Polymer from the Sea
There is nothing fishy about research on DNA as a biopolymer for photonics applications — except for the source material. Scientists at the US Air Force Research Laboratory and at the Universities of Dayton and Cincinnati, all in Ohio, have announced success in transforming DNA from salmon roe and sperm sacs into optical thin films.
Reporting in Applied Physics Letters 87, 211115 (2005), they said that the processed DNA shows low optical loss, high thermal stability and a molecular structure that may enhance chromophore alignment in poled polymer applications.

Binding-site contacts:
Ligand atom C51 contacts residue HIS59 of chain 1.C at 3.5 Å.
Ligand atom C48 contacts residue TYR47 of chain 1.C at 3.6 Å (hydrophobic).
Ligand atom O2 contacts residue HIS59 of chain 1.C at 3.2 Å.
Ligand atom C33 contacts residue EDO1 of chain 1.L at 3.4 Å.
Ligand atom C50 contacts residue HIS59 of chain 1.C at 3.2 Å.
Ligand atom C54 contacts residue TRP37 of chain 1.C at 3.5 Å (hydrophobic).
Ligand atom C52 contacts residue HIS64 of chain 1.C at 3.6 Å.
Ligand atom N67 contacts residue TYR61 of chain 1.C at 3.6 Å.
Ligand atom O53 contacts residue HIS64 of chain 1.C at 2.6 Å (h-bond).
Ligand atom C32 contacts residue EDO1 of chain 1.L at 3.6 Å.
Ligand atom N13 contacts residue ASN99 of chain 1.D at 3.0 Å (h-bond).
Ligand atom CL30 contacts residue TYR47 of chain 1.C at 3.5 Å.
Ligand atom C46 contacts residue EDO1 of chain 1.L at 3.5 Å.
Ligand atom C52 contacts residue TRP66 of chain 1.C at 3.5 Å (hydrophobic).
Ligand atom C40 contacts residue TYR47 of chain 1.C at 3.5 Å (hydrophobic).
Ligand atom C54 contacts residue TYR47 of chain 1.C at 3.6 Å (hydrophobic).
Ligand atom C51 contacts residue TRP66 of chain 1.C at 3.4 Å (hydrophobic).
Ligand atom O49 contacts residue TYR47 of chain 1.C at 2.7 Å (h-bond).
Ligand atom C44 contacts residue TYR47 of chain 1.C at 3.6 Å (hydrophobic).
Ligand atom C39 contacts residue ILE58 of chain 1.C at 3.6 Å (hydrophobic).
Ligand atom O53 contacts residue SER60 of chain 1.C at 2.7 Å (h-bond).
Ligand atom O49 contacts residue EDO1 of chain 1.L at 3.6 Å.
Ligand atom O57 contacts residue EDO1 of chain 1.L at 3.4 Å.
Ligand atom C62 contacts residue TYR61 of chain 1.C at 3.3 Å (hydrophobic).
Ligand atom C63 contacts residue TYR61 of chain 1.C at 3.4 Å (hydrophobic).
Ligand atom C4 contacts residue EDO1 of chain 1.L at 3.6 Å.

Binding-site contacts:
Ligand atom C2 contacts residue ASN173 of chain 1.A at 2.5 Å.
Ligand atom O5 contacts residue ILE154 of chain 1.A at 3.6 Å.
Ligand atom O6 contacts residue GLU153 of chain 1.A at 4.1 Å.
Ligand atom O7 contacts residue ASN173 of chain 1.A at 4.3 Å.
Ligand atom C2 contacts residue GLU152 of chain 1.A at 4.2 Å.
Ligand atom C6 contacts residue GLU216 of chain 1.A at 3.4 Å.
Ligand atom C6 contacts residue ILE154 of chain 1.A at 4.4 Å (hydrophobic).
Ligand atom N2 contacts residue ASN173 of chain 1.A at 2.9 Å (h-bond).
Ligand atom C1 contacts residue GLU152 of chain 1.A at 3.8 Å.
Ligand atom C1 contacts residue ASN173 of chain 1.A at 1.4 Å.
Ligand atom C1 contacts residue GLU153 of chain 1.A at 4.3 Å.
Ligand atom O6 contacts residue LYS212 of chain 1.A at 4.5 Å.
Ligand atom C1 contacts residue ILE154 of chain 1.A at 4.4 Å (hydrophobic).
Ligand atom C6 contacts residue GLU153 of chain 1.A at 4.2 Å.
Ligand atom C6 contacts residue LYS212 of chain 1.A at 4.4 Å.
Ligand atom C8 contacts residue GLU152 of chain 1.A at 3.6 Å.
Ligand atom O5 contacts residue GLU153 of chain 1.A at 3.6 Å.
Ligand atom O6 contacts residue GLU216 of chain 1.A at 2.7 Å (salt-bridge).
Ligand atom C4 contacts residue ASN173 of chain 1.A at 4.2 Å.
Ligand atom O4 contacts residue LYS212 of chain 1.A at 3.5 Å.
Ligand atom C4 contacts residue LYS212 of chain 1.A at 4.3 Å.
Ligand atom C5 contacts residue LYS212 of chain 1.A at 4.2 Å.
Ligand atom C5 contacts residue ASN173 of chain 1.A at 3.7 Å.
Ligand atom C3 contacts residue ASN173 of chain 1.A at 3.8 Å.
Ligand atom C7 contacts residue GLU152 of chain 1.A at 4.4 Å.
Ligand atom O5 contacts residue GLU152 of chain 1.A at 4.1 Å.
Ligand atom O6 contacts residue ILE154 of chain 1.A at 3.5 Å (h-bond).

Moreover, it appears to be stable at temperatures up to 200 °C, and its raw material — fishing industry waste — is not only abundant, but also cheap.
The researchers have developed a conversion technique that involves treating the water-soluble fish detritus with a cationic surfactant to make it soluble in alcohol, dissolving it in butanol and depositing the filtered solution onto a substrate. The resulting soft films are crosslinked with PPIF to make them harder and less vulnerable to scratching.
The team is now investigating the electrical, optical and electro-optical properties of the stuff and are pursuing device applications. They believe that an all-DNA waveguide is possible and, perhaps, modulators and LEDs. Their work is an excellent illustration of “Waste not, want not.”
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